As a bonus question on their final exam, I asked my intro biology students whether or not they would want to have their genome sequenced. The question was:
It is already possible to get your whole genome sequenced and it wont be long before it becomes a routine part of your medical care. Having your genome sequenced can potentially reveal information like increased or decreased susceptibility to specific viral diseases, relative likelihood of developing diseases like Alzheimer’s or Huntington’s disease, or reveal your MHC alleles (which can influence mate choice). Given the opportunity, would you, right now, want to have your genome sequenced? Explain why or why not.
23 students said they would want their genome sequenced, only 6 did not. What I found most interesting is that those in favor and those against often gave the same reasons, it was simply a matter of perspective on whether they viewed it as a positive or negative thing. Here are the common reasons given for wanting to know your genome sequence:
1. Want to know more about family ancestry
2. Finding out about the relative risks of developing certain diseases, so that you can be prepared or do something about it to reduce your risk. In some cases a family history of disease was seen as more reason to know more about your own genes.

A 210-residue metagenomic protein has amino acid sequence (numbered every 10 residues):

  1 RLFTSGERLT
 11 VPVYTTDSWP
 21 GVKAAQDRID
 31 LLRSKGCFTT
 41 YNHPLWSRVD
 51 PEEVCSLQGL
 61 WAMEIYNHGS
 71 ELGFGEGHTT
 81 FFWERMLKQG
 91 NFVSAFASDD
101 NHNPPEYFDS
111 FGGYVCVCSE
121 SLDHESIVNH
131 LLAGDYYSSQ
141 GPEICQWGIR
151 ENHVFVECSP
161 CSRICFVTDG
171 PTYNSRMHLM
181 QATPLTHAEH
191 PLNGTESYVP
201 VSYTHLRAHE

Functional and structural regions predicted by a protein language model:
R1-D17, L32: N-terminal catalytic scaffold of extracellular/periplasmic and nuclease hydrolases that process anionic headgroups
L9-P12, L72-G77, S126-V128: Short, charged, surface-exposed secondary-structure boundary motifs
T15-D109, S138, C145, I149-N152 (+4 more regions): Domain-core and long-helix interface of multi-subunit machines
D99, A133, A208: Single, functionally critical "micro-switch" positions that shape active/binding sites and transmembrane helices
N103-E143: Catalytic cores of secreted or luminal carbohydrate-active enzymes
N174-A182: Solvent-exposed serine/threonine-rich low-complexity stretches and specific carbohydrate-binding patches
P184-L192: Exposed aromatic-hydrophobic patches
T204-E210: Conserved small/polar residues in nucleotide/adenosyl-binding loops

3. Curiosity – wound’t it be cool to know?
4. Wanting to give children the best possible chances. Knowing the risk of passing on a genetic disease to children was seen as an important factior in deciding whether or not to have children. Knowing whether a potential mate had “good genes” was also seen as important, or if the combination of genes might be beneficial or detrimental (such as ensuring heterozygosity at the MHC locus). Some saw this as getting an upper hand on natural selection.
Those who did not want to have their genome sequenced:
1. Not wanting to know their relative risk of developing specific diseases. Knowing this could impact the way you live your life in negative ways like worring about diseases you may or may not develop and for which we can do little or nothing to alter its course. A family history of disease was in some cases seen as more reason to not want to know.
2.Do not want genetics to influence importnat decisions like choosing s mate or the decision on whether or not to have children.
3. Privacy and insurance problems. Not everything has been worked out yet with respect to storing or diseminating genomic information, or the laws regarding use of that information by insurance companies. Untill they can be sure that the information will remain private and won’t be used to deny insurance, many thought it safer to wait.
There are obviously many resans for and against genome sequencing, much of it comes down to personal views. However, I think a critical question to consider is what you you really want to know from your genome sequence and will it actually be able to tell you what you want to know? What would do with the information if you had it, what changes or choices might you have to make?